Jim Johnson’s resurgence is a blessing for the Angels, but not to just help win games

Last winter, Angels General Manager Billy Eppler looked like a hero. He brought in Japanese phenomenon pitcher/hitter Shohei Ohtani. He signed 2017 All-Star infielder Zach Cozart to play third and traded for 2016 Gold Glove winner and four-time All-Star second baseman Ian KInsler. He also shored up the outfield by re-signing Justin Upton, who hasn’t his less than 26 home runs in a season since 2012. Who would’ve thought that Los Angeles would end up sellers at the trade deadline?

The Halos (54-56) sit 15 games behind the division-leading Houston Astros and they are 10 back in the Wild Card race as of August 3. So far, the Halos have dealt two players who have expiring contracts, Kinsler and 2017 Gold Glove winning catcher Martin Maldonado. August 31 is the final trade deadline, and reliever Jim Johnson getting traded next makes the most sense.

If one looked at the 13-year veteran’s numbers early in the season, nothing about his performance would seem very attractive. He got off to a mediocre start, with a 4.30 ERA through the middle of May. But, Johnson has since turned it around and has even thrived since a rough May 17 outing. He has a 2.37 after that appearance and he has improved his WHIP from a poor 1.48 to a more respectable 1.28.


A big part of his success has been keeping the ball low and forcing grounders. This is vital to Johnson’s success because he does not strike many batters out. Since the start of June, he has struck out just eight hitters, but he has given up 24 grounders to just 15 fly balls, only one of which left the yard. Before June, he allowed 48 fly balls to 40 grounders, so since many of those hits in the air found outfield gaps, they aided in his rough start to 2018.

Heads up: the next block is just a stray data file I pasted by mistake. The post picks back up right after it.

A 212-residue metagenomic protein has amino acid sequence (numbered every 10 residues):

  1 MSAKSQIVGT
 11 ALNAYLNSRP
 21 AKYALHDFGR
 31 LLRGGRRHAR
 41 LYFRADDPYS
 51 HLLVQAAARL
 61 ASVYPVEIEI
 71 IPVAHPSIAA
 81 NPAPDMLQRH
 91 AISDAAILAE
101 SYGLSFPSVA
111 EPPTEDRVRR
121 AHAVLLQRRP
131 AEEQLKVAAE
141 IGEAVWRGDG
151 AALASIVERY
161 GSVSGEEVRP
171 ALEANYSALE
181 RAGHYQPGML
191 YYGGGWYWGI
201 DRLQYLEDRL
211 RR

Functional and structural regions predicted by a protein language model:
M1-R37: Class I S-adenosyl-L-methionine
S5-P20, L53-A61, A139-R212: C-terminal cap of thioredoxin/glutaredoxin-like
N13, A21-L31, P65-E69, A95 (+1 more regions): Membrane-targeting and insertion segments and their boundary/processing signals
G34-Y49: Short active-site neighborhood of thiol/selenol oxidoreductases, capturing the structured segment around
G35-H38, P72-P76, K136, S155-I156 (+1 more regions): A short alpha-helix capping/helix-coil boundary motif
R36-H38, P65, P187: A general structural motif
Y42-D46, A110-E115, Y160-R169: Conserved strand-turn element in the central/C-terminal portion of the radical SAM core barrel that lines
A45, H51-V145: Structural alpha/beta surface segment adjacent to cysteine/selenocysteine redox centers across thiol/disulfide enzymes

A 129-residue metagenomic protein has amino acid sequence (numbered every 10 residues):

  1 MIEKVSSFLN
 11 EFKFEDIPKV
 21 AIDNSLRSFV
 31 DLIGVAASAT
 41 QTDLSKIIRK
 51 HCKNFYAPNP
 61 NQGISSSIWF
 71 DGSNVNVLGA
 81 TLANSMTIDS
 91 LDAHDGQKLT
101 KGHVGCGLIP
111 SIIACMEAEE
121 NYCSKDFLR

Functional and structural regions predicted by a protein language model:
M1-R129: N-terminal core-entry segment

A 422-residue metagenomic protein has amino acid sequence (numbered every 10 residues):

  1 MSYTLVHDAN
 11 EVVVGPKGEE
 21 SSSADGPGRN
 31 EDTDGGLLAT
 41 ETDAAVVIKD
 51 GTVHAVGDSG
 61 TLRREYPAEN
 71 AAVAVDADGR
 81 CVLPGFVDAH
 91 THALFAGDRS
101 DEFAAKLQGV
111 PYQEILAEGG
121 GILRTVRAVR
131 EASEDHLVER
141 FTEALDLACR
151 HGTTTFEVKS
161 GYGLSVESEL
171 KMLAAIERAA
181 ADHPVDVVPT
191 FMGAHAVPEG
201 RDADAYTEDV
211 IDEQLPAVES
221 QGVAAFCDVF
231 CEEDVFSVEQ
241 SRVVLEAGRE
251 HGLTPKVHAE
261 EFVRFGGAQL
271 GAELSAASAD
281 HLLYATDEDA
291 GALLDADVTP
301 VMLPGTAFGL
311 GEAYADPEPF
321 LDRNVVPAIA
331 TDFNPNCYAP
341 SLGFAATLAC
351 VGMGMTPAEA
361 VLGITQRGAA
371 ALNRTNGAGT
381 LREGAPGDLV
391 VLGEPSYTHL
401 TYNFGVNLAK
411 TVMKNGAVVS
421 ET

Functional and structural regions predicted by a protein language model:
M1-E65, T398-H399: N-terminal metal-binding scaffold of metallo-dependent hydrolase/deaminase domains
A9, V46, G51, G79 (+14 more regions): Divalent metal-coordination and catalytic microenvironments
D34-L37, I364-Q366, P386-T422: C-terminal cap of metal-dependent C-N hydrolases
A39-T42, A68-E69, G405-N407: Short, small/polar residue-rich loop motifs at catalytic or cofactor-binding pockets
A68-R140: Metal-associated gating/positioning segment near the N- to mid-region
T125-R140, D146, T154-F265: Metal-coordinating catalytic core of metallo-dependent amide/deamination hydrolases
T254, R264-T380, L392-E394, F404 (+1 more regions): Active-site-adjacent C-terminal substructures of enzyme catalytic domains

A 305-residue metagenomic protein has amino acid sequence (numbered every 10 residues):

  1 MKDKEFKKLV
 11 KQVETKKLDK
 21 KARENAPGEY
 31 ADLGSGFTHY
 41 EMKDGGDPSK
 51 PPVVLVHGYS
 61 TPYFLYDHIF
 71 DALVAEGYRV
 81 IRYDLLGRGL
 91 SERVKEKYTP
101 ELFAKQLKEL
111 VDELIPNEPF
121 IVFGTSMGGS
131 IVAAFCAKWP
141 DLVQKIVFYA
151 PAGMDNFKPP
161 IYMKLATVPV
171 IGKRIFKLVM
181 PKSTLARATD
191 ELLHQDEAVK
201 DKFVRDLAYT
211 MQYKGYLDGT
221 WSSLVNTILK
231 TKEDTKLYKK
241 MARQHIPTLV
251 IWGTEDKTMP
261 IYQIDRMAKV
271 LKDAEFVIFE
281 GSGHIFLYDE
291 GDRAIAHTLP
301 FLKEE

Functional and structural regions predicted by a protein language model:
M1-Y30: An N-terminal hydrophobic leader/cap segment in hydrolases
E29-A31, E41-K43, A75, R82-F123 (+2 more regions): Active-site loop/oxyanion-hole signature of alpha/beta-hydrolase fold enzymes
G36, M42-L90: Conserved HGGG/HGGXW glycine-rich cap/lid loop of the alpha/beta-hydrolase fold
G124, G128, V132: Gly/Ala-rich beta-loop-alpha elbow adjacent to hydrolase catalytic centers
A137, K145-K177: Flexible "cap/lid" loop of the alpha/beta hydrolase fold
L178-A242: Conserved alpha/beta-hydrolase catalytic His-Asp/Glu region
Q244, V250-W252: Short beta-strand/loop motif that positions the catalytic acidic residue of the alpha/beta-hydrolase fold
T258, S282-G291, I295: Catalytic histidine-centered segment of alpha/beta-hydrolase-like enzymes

Johnson’s trade stock is at its highest right now. Over his last eight outings, he has given up just one run in nine innings and he has dropped his ERA by nearly a whole run since May to 3.40. Plus, he has an expiring deal, so teams won’t need to commit to a 35-year-old for multiple seasons.

There is certainly a market for a pitcher like Johnson, as many teams are looking to find stability in their bullpens for the postseason push. Perhaps Boston, who has the best record in baseball without having a stable set-up man, could find use for a veteran with late inning experience. Or possibly San Francisco, who at five games back of the division are fighting to stay in the race, could use Johnson’s services. The Giants have blown the most saves in the majors, having done it a staggering 23 times.




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